Rule changes to get scrutiny: State agencies now must consider economic impact

May 30, 2005

Indiana's small-business owners will encounter a friendlier regulatory environment in July, when sweeping legislation takes effect requiring state agencies to consider the impact of their policies on small businesses before adopting them.

House Enrolled Act 1822 should help ease the burden of what advocates consider unnecessary regulations on small businesses by requiring agencies that intend to change or adopt a rule to provide an economic-impact statement first.

The statement must include a regulatory-flexibility analysis that evaluates alternative methods that could minimize the financial impact on small businesses. Since the U.S. Small Business Administration says owners spend about $7,000 a year per employee to conform to new regulations, the legislation is a welcome change.

"There are tons and tons of rules and regulations," said Brian Bergsma, the Indiana Chamber of Commerce's director of small business and economic development. "This says they need to be very cognizant and make sure they do everything they can to help small businesses comply with the regulations, and not come down with a heavy hand."

Accompanying legislation, House Enrolled Act 1265, mandates that state agencies justify the costs of their proposals and requires them to assign a smallbusiness regulatory coordinator to each administrative rule proposed.

Last, but most importantly to many advocates, is language that provides immunity to small-business owners who voluntarily notify an agency of a rule vio- lation. They would not face civil or criminal liability in an administrative action if they provide the notice within 45 days after discovering the violation, correct the violation within a certain time, and cooperate with any investigation.

"They're not going to get whacked by the enforcement agency," said Jason Shelley, executive director of the Indiana office of the National Federation of Independent Business. "Right now, there's no incentive to come forward. This creates a better working relationship between small business and government, as opposed to an adversarial relationship."

More states are beginning to give small-business owners more flexibility in the regulatory arena. Only three states-Arkansas, New Mexico and Virginia-had adopted laws prior to this year. But 18 states, including Indiana, introduced legislation this year.

Gov. Mitch Daniels signed House Enrolled Act 1822, which had bipartisan support, into law May 6. Rep. Terri Austin, D-Anderson, authored the legislation, which was co-authored by Reps. Cindy Noe, R-Indianapolis; Carolene Mays, D-Indianapolis; and Randy Borror, R-Fort Wayne.

Mays backed the bill to give small businesses a larger say in government regulatory matters.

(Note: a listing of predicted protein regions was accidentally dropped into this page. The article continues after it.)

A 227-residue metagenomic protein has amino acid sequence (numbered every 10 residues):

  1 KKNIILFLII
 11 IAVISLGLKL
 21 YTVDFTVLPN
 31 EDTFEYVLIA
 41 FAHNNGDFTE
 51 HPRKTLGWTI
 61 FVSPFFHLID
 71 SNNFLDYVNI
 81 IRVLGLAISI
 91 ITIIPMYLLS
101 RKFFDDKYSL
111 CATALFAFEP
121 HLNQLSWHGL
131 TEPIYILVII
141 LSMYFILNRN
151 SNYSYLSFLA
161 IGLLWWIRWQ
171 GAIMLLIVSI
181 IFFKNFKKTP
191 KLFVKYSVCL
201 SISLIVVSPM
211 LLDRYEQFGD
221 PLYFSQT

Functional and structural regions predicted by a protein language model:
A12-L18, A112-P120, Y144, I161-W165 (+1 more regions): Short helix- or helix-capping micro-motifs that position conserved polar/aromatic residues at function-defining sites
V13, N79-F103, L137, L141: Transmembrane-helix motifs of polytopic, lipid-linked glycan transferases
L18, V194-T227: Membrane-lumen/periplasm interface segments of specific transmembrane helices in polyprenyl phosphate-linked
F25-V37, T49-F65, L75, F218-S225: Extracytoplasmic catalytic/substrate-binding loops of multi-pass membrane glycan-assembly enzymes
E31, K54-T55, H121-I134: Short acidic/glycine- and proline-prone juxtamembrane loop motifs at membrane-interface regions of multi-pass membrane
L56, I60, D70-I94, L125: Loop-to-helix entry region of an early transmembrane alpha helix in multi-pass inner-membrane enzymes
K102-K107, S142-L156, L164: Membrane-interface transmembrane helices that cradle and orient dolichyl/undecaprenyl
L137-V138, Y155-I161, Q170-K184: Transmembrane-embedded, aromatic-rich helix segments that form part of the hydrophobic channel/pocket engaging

"What we want to do is hold the state agencies accountable," she said. "We want them to stop and think about what they're doing and that there might be unintended consequences. If we want small businesses to run effectively, we need to make sure the laws and regulations that we enact do not hinder them."

Any state agency can adopt a rule. The Indiana Occupational Safety and Health Administration of the state Department of Labor is one of the larger rule-makers. But anyone who violates an IOSHA rule is only immune from liability for minor infractions that do not harm the environment or an employee.

Both House Enrolled Acts 1822 and 1265 exclude the Indiana Department of Environmental Management, because IDEM already has similar rules in place.

The Greater Indianapolis Chamber of Commerce backed the legislation and is trying to get the City-County Council to pass a similar measure pertaining to city ordinances. The Chamber so far has been unsuccessful, said Mark Fisher, the organization's business-advocacy manager.

The Indiana Manufacturers Association joined the other business advocates in supporting the regulatory-flexibility legislation.

"It's something I know the business community has wanted for some time," said Patrick Bennett, the IMA's vice president of environment, energy and infrastructure. "They certainly know the importance of complying with regulation, but also need to have good partners in business. The manufacturing and business communities are hopeful the new administration will govern in ways that will embody the spirit of HB 1822."

EDGE reworked

Imagine the National Football League allowing other teams to bid on Peyton Manning before the Indianapolis Colts could renegotiate his contract. While the scenario may seem silly, Indiana businesses faced a similar situation due to an unusually crafted state law that encouraged bidding wars and put the state at risk of losing companies creating or retaining jobs.

The Legislature created the Economic Development for a Growing Economy, or EDGE, tax credits in 1994 as part of then-Gov. Evan Bayh's economic-development package. At the time, economicdevelopment leaders felt they needed a new weapon as the battle between states for economic-development projects intensified. Before the passage of EDGE, the General Assembly had to approve large incentive packages on a project-by-project basis. The requirement of a competing offer assured that the state used EDGE credits only for projects pursued by other states.

But those companies seeking EDGE tax credits no longer need the prerequisite. The General Assembly this year removed the requirement and reduced the number of employees an applicant must have to qualify from 200 to 75.

"That's a positive in terms of the opportunity for small businesses to apply," Bergsma said.

The measure passed both chambers by a wide margin: 74-2 in the House and 47-0 in the Senate.
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